[Afterland] reminds us what a distinctive instrument the human imagination is…Afterland works its wonders with an intentionally rationed vocabulary, its counters combined and recombined in poem after poem…The style creates an atmosphere of impending marvels, and many of Vang’s poems perform, in words, the transformations that they describe…[Afterland] is among the most satisfying débuts by an American poet in some time.
—The New Yorker
…From the first page, the writing is visceral and potent…Throughout, Vang keeps the energy ratcheted up to the tightest turn of the wrench. VERDICT An especially accomplished debut—it won the 2016 Walt Whitman Award of the Academy of American Poets, a first-book publication prize—this is important reading.
—Library Journal ★ Starred Review
…Vang deftly probes the tumultuous history of the Hmong, from the melodic myths of the ancients and the long-hushed horrors of war to the excruciating expense of exile…Yet, amid bullets and bees, cyanide and stars, humpbacks and harvests, Vang imbues her imagery not only with loss but also with the remarkable resilience and crystalline spirituality of Hmong lore and language. “Ask me to build our temples / So rooted, so stone, we won’t ever die out,” Vang writes. With this luminous, indelible volume, she’s already built one.
—Booklist ★ Starred Review
…Vang digs beneath the chaos of war, searching the very conception of home for any familiar dimensions…her lines blaze with a distinct and vivid imagism…While many of her images ring clear in direct, simplistic tones, Vang is not scared of the murkiness of the experimental. In several poems, the language leaps with surrealist impressions that at once deepen and obscure the poet’s searching tenor…These semantic fireworks color the collection’s cooler, more settled truths. But it is the latter, the more subtle denouements of Afterland that linger in the mind like smoke, what Vang describes as “the sense/ of an answer.”
—Shelf Awareness ★ Starred Review
…Mai Der Vang’s the historian of her ancestors from a burned world…Nothing is engineered or manipulated — line after line flow like a satin ribbon burning at each end with terrible truths…This writer makes it happen now with powerful indictments and reprisals in language where, after reading, nothing will ever be the same. This is a blazing book with lyrics that aspire to Mai Der Vang as a major luminary.
—Washington Independent Review of Books
…[S]inewy and unflinching debut…Vang explores the depths of her inherited trauma…and she shares the experience of the Hmong diaspora by chronicling the physical displacement of her people and a deep and reverberating spiritual disruption. Vang suffuses her poems with unnerving details of strife, which her attention to emotion and texture keep from feeling lifeless…(Apr.)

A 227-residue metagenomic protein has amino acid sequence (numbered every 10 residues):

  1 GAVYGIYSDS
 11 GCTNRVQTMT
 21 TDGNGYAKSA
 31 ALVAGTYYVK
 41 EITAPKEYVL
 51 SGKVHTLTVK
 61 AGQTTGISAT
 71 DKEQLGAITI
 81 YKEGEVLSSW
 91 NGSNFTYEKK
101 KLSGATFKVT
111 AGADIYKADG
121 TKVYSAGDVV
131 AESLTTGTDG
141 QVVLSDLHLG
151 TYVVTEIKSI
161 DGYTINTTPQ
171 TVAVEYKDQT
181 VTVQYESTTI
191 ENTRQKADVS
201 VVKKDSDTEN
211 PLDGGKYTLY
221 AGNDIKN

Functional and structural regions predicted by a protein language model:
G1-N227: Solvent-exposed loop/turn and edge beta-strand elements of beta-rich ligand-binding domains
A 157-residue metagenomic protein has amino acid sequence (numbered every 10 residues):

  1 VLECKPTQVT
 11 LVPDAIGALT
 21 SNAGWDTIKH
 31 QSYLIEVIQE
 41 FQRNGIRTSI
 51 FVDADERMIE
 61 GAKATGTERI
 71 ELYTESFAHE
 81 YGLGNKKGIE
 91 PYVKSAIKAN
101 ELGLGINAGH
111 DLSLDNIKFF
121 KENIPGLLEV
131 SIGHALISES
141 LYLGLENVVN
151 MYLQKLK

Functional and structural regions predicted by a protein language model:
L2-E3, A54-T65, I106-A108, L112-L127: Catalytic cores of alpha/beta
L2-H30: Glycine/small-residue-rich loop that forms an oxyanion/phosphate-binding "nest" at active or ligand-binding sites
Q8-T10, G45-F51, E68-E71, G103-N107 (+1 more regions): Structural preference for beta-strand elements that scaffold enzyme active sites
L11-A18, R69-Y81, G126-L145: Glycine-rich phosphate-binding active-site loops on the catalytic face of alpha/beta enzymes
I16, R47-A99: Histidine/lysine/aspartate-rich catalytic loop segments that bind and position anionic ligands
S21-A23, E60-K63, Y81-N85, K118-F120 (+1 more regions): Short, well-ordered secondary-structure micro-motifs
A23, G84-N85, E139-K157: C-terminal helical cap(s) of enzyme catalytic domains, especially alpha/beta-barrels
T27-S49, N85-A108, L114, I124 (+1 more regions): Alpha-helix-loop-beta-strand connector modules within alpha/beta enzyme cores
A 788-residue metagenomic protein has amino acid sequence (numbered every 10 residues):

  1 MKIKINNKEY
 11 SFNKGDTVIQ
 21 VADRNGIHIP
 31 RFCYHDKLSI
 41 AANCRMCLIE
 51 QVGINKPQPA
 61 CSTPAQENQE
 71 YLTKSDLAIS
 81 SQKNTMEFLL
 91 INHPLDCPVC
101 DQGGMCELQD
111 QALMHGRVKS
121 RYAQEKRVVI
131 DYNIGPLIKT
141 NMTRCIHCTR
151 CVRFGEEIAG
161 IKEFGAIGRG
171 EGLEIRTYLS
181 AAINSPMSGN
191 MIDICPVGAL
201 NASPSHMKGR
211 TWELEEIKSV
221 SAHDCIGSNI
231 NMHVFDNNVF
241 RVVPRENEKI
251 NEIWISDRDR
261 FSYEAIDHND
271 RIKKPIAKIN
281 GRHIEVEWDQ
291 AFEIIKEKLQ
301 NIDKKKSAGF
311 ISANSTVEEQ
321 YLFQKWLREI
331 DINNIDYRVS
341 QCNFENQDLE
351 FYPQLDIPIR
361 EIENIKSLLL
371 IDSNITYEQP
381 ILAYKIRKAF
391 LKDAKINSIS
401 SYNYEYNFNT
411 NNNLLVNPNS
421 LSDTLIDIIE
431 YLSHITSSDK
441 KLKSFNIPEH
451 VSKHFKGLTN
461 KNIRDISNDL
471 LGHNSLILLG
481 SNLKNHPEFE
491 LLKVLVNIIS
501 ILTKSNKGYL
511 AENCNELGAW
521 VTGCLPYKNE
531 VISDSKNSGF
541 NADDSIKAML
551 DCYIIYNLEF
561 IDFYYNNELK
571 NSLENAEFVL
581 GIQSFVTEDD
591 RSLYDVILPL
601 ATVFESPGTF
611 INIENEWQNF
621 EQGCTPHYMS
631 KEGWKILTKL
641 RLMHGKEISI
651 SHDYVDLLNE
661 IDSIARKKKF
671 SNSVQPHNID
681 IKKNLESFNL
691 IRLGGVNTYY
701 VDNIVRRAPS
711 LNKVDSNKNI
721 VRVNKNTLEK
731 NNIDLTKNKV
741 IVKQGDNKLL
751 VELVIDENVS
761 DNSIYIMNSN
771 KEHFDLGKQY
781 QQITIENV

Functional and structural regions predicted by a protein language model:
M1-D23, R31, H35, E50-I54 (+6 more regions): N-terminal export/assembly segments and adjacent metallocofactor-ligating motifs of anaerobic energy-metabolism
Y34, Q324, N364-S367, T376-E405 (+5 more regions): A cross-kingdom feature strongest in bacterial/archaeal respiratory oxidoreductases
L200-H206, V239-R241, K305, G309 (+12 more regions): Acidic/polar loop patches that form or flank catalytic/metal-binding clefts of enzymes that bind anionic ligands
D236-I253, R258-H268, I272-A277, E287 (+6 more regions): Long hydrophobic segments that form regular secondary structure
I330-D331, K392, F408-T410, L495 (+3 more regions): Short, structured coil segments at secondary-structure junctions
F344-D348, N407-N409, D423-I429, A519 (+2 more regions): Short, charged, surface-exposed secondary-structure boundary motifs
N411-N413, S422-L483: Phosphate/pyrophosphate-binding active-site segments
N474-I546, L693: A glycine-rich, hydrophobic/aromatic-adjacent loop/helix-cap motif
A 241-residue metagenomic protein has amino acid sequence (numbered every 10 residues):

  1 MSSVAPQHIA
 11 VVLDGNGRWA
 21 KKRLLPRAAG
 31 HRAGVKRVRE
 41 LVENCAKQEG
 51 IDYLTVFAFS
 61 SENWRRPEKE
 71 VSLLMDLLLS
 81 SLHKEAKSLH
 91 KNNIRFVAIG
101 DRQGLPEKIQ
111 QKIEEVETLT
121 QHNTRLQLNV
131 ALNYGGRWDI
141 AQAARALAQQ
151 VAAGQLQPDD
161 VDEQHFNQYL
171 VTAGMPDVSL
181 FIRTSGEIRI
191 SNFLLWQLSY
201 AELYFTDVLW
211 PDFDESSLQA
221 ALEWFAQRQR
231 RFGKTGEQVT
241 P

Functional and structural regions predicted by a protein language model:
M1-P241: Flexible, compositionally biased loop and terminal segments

Afterland’s voice seems to transmigrate, riding the trance of memory from one image to the next. . . . Vang’s work moves in the realms of ecstatic appeal where meaning is revealed cumulatively. Her ambient revelations read more like incantations. . . . [She] tumbles headlong into the realms of memory and dream, expertly crafting fine and elegant passages on her way.
—LA Review of Books
In her poems, specters follow refugees like heirlooms, as painful and haunting as they are cherished; mourning and memory are the watchwords for dispossession …she writes about prehistory, loss, and the importance found in remembering it…Vang…succeeds in capsulizing her ancestors’ war-torn identity and consequent diaspora. We now know that traumas are genetically heritable—they’re not isolated instances but cascades of generational grief. What can’t be erased can be overwritten, but only if the pen is bold enough. Vang’s certainly is.
—The Paris Review
…Vang bears witness to the Secret War in Laos…Perhaps in the literature of witness the intent is psychological and political and historical simultaneously, the desire to grieve and to heal and to protest and to honor. And in these moving and deft poems by Mai Der Vang, the intertwined landscapes of time, place, and self are dreamlike and discursive, evolving and devolving, imbued with memory.
—Los Angeles Review
Vang’s glitteringly fragmented, endlessly ramifying verse in Afterland does not yield easy answers, but its depiction of history as a gaping mouth whose exhalations condense on the undersurface of the floor of the present moment is a chilling and necessary lesson for our times.
Vang’s voice is uniquely mature for a debut collection, with undeniable authority over her language. Seductive in its other-worldliness—though threatening too—Afterland is not a rural homespun collection of middle America…The language will haunt you, the broken images will attach themselves to the back of your mind with their sharp, crooked edges.